While looking at the crime scene of the most recent murder, detectives found similarities between a recent murder in Los Angeles and a murder in Detroit. This becomes even more incriminating when it is revealed that there was a break in the string of murders by this particular serial killer until a similar murder was investigated in Detroit. Shortly thereafter, the string of murders picked up again Los Angeles. Simply put, police believe the serial killer started in Los Angeles, went to Detroit and then returned to Los Angeles. If this is true, it is likely that the killer drove between Michigan and California, racking up a number of miles like the car Sparma owns.

Oh yeah, Sparma also admitted to moving to Detroit for a small period of time before landing in Los Angeles.

The Sodium Benzoate

When examining the bodies of a number of victims, the coroner consistently found sodium benzoate. Sodium benzoate is a chemical mixture that can often be found in mouthwash and toothpaste. It can also be used to develop photos. Interestingly enough, Deacon finds a room in Sparma's house that appears to be used for photography development. Sparma also has a pair of false teeth that he could need mouthwash to keep clean.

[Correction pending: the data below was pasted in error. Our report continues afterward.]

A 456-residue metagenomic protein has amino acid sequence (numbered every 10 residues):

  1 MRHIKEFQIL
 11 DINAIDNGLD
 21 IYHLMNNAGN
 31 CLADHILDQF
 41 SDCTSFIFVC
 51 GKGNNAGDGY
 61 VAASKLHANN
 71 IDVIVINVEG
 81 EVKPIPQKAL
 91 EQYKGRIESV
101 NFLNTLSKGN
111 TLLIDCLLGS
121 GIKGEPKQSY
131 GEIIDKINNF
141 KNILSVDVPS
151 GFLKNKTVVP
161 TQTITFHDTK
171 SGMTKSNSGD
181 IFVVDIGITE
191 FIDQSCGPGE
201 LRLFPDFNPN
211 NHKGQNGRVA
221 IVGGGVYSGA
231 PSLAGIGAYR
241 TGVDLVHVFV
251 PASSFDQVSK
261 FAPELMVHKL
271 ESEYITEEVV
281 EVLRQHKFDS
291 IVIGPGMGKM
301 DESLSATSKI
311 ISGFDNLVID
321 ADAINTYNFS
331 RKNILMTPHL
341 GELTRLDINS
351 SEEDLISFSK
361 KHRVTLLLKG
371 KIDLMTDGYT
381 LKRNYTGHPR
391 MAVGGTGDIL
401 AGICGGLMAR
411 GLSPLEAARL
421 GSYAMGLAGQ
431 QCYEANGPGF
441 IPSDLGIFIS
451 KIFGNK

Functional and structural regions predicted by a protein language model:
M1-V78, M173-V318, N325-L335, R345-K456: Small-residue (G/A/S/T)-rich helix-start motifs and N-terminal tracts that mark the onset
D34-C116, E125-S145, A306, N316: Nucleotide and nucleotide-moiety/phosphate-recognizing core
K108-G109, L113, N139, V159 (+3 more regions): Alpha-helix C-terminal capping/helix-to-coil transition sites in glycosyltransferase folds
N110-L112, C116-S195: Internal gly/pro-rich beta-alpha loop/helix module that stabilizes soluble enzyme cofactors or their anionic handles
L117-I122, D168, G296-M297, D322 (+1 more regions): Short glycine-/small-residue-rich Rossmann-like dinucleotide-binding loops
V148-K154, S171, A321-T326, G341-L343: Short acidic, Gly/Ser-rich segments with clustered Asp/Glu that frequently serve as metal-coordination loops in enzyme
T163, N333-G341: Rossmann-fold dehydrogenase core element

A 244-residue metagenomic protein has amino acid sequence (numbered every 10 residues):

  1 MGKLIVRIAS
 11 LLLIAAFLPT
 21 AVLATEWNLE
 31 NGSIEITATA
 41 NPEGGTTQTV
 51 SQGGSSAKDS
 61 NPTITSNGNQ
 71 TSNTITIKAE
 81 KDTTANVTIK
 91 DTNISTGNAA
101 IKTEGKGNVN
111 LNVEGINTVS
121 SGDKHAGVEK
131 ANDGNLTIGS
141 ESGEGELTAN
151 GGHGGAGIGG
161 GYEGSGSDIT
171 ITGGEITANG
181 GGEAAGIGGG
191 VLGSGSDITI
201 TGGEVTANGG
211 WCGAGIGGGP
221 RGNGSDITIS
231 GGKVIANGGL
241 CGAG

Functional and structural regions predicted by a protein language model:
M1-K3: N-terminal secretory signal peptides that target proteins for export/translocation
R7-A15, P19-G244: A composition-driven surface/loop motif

The Little Things

In a Hollywood production, nothing is done by accident. Everything is intentional. From the way a character walks to the way their name is spelled, everything is examined with a magnifying glass before it is released. Using that frame of mind, examine the title of the film. There are a number of little things that would point to Sparma as the killer. First, detectives find a newly purchased carton of milk at the most recent victim's apartment. Then, Deacon finds a carton of milk in Sparma's trash. The coroner finds that one of the victims had roast beef shortly before she was killed. Not long after learning this information, Sparma is spotted heading into a shop that has "Roast Beef" written on the window. When Deacon first goes to Sparma's workplace, he spots of spool wire. There is no coincidence that a victim is also found tied with a similar spool of wire. Most notably, there is an abundance of imagery pointing back to Christianity and Jesus Christ. The film takes place in Los Angeles, which is also referred to as the City of Angels. When Deacon goes to the repair shop, he spots a picture of Jesus. It is also no coincidence that Sparma is fairer skinned, sporting long unkempt hair and seen offering food to the less fortunate like Jesus Christ was often depicted as doing. None of these clues are red flags until they are brought together and placed next to the title. Then, they collectively become a smoking gun.

The Red Beret

If there is a loose end in the entire film, it is the red beret that Deacon mails to Baxter at the end of the movie. The film leads viewers to believe that Deacon may have found one of the victim's red berets when searching Sparma's house. To play devil's advocate, what if he didn't? Deacon was at all of the crime scenes of the first killing spree, left the LAPD before the Detroit killing and then he returned to Los Angeles during the time of the second killing spree. Not to mention, he definitely killed at least one of the people in question. Did he do it by accident or did he do it to eliminate all witnesses?

Photo Credits: Nicola Goode/2021 Warner Bros. Entertainment Inc.